Unless you are Rip van Winkle, you are well aware that the footballs in the game in New England were underinflated. There is talk that the weather is to blame. If you run the numbers, the equation looks like this:
To do the calculation, let’s assume that the pressure before the game is 13 psi (P1), that the temperature of the locker room is 70 degrees Fahrenheit (T1), and that the game was played on an unseasonably warm January day at 49 degrees Fahrenheit (T2). Then, the trick is to solve for the pressure of the ball when on the field (P2).
So does this drop in temperature account for the missing two pounds of pressure?
After some mathematical wrangling, the answer is no. This temperature difference between the locker room and the temperature of the field does not account for the change. You get a value of 12.5 psi, which is within the limits for the football pressure of 12.5 and 13.5 psi as set by NFL Rule 2 Section 1. (Note about the math: You can’t just plug in these numbers directly, they need to be converted to Newton/meter2 and Kelvin and then converted back to units —> Read More Here
Are women “wired” to be more emotional? Not exactly — but new research provides more evidence that the male and female brain may have very different ways of processing emotion.
Previous research has shown that women generally experience higher levels of emotional stimulation than men. Now, a new large-scale study from the University of Basel suggests that gender differences in emotion processing are also linked to sex variation in memory and brain activity.
The Basel researchers designed an experiment to determine whether women perform better on memory tests than men because of the way that they process emotional information. The researchers exposed 3,400 test participants to images of emotional content, finding that women rated these images as more emotionally stimulating than men, particularly in the case of negative images. When presented with emotionally neutral imagery, however, the men and women responded similarly.
After being exposed to the images, the participants completed a memory test. The female participants were able to recall significantly more of the images than their male counterparts. The women had a particularly enhanced ability to recall the positive images. The study’s lead author, Dr. Annette Milnik, explained, “This would suggest that gender-dependent differences in emotional processing and —> Read More Here
The United Nations has declared 2015 the International Year of Light in order to “highlight to the citizens of the world the importance of light and optical technologies in their lives, for their futures, and for the development of society.”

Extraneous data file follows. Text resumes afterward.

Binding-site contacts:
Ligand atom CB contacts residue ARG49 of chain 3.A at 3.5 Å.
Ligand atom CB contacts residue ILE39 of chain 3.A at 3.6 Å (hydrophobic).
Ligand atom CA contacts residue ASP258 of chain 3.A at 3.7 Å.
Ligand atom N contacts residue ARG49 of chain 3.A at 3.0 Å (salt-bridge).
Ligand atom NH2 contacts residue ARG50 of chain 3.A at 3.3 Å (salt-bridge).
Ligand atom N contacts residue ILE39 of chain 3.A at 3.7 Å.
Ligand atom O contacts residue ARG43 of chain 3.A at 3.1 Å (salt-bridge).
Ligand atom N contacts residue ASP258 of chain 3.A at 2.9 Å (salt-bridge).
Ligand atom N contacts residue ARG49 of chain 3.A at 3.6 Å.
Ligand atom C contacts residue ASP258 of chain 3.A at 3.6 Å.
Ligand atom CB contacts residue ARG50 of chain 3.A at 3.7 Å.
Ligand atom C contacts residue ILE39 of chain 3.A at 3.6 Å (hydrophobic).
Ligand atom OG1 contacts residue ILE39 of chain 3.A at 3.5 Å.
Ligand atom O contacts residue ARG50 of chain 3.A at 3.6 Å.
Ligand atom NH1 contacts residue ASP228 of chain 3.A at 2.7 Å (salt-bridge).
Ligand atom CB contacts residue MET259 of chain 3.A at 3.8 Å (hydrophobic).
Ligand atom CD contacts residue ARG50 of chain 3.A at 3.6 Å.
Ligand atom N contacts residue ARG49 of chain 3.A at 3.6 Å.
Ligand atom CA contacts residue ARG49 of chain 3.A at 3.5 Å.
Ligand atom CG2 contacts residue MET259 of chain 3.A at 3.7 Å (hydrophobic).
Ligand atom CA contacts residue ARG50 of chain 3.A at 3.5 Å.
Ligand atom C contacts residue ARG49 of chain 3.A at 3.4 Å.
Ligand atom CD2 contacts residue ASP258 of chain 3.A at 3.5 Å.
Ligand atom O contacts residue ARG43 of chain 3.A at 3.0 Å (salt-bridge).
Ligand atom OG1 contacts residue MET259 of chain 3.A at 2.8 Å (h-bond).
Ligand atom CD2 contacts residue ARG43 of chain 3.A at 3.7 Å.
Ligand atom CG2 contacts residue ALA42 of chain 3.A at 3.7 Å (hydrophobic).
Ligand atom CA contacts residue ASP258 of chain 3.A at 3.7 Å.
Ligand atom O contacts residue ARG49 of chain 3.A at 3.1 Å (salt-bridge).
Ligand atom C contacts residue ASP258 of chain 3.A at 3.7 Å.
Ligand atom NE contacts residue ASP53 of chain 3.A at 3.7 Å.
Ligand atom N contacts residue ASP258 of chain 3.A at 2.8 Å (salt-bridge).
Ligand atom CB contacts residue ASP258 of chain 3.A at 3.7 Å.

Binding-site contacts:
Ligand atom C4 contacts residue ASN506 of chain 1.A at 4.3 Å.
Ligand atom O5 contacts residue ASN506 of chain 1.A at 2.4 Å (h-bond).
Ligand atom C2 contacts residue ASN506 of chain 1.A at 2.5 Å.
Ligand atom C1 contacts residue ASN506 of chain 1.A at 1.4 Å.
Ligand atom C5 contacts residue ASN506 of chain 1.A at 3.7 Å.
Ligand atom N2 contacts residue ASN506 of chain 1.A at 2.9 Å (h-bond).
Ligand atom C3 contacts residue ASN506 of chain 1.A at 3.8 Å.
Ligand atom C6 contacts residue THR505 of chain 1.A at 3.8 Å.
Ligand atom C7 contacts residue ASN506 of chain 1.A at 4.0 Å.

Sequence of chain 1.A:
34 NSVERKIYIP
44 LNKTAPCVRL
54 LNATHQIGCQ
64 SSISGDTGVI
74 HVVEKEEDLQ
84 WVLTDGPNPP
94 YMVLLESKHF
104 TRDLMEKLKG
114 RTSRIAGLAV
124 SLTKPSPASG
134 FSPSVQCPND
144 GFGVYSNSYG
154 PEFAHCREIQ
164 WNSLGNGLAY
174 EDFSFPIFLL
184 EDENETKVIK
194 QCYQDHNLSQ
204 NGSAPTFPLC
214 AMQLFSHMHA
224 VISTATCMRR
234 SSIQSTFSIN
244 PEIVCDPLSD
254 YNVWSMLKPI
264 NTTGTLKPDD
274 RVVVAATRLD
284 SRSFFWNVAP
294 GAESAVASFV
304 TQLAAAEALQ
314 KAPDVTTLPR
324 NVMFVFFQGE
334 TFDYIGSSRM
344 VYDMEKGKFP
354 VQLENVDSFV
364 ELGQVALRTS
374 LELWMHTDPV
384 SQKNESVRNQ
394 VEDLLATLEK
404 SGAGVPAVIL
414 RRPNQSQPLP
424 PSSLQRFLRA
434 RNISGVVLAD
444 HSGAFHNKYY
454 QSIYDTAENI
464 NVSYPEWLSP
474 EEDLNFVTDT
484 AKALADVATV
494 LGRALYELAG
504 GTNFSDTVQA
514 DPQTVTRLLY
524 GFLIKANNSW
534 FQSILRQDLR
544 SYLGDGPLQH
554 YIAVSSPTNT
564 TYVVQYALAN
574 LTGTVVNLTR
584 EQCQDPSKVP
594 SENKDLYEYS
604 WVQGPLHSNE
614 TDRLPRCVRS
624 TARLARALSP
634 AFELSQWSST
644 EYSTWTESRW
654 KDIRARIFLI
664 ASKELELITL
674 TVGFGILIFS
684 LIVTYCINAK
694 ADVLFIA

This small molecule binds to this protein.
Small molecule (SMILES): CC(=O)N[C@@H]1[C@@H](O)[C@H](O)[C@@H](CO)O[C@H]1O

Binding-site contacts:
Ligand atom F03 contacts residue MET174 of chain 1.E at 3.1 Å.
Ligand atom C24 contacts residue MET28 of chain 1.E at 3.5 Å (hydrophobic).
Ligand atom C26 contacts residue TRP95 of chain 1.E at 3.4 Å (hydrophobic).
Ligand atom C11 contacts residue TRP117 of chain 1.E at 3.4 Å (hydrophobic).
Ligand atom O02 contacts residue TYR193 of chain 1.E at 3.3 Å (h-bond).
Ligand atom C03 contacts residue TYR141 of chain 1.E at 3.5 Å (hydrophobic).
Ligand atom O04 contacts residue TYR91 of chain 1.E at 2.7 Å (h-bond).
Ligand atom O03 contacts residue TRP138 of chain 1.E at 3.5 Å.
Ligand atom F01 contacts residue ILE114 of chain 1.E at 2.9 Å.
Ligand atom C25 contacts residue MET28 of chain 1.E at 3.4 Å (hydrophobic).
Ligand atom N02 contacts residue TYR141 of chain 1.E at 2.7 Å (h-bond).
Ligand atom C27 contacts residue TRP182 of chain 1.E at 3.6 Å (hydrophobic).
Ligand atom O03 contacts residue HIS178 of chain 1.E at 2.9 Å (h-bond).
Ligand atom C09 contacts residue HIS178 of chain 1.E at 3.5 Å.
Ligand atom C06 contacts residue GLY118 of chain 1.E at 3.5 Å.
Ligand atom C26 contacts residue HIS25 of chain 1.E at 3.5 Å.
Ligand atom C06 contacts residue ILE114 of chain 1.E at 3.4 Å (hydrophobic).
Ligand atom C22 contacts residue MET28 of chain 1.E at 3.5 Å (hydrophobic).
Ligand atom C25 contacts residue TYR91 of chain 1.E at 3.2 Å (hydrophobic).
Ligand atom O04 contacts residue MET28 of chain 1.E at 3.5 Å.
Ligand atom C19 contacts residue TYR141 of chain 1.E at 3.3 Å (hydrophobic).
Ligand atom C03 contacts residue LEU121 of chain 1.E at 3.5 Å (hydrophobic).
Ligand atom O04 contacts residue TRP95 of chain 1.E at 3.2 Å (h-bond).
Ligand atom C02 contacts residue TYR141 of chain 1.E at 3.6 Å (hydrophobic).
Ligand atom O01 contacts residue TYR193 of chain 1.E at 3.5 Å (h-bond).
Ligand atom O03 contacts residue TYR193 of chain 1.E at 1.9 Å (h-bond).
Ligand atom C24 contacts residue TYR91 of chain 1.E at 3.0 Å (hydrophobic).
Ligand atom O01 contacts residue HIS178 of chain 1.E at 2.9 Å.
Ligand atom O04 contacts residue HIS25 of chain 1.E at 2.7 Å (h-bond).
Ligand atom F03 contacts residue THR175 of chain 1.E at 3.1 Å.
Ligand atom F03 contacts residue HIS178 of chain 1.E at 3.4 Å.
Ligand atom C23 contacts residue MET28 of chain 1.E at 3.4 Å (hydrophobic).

NASA seems more than eager to help with the effort. It’s just released a set of spectacular photos (see below) taken by its Chandra X-Ray Observatory space telescope.
When a massive star exploded in the Large Magellanic Cloud, a
satellite galaxy to the Milky Way, it left behind an expanding shell
of debris called SNR 0519-69.0. Here, multimillion degree gas is seen
in X-rays from Chandra (blue). The outer edge of the explosion (red)
and stars in the field of view are seen in visible light from Hubble.
target=”_hplink”>Credit: X-ray: NASA/CXC/Rutgers/J.Hughes; Optical:
This galaxy, nicknamed the “Whirlpool,” is a spiral galaxy,
like our Milky Way, located about 30 million light years from Earth.
This composite image combines data collected at X-ray wavelengths by
Chandra (purple), ultraviolet by —> Read More Here
A group of ornithologists led by Dr Manuel Schweizer from the Natural History Museum of Bern in Switzerland has described a new cryptic species of owl that inhabits the desert areas of Israel, Egypt, Saudi Arabia, Jordan, Oman and Yemen. The newly-discovered species, named the Desert Tawny Owl, belongs to the earless owl genus, Strix. [...] —> Read More Here
In many ways Breno Washington is a typical 15-year-old boy. He has the look of someone whose body grew slightly too quick for him, but he wears it easy anyway, like a pair of good jeans; he likes the Chicago Bulls and sometimes he smokes marijuana with his friends. Unlike most boys his age, however, Breno can never go home. If he does, he says, he will be killed by military police.
We are talking in an empty classroom in Rio de Janeiro’s Lapa neighborhood at the head office of Brazilian NGO São Martinho, which runs various programmes to help street children in the city. Outside, a football match is underway, and whistles and sneaker-squeaks pierce through the walls.
After leaving school in the fifth grade, Breno began sniffing paint thinner. Together with a group of friends, he committed a spate of robberies, until one day about a year ago Breno stole a motorcycle from a neighborhood police officer. “He tried to kill me, so I ran away from the community and started living —> Read More Here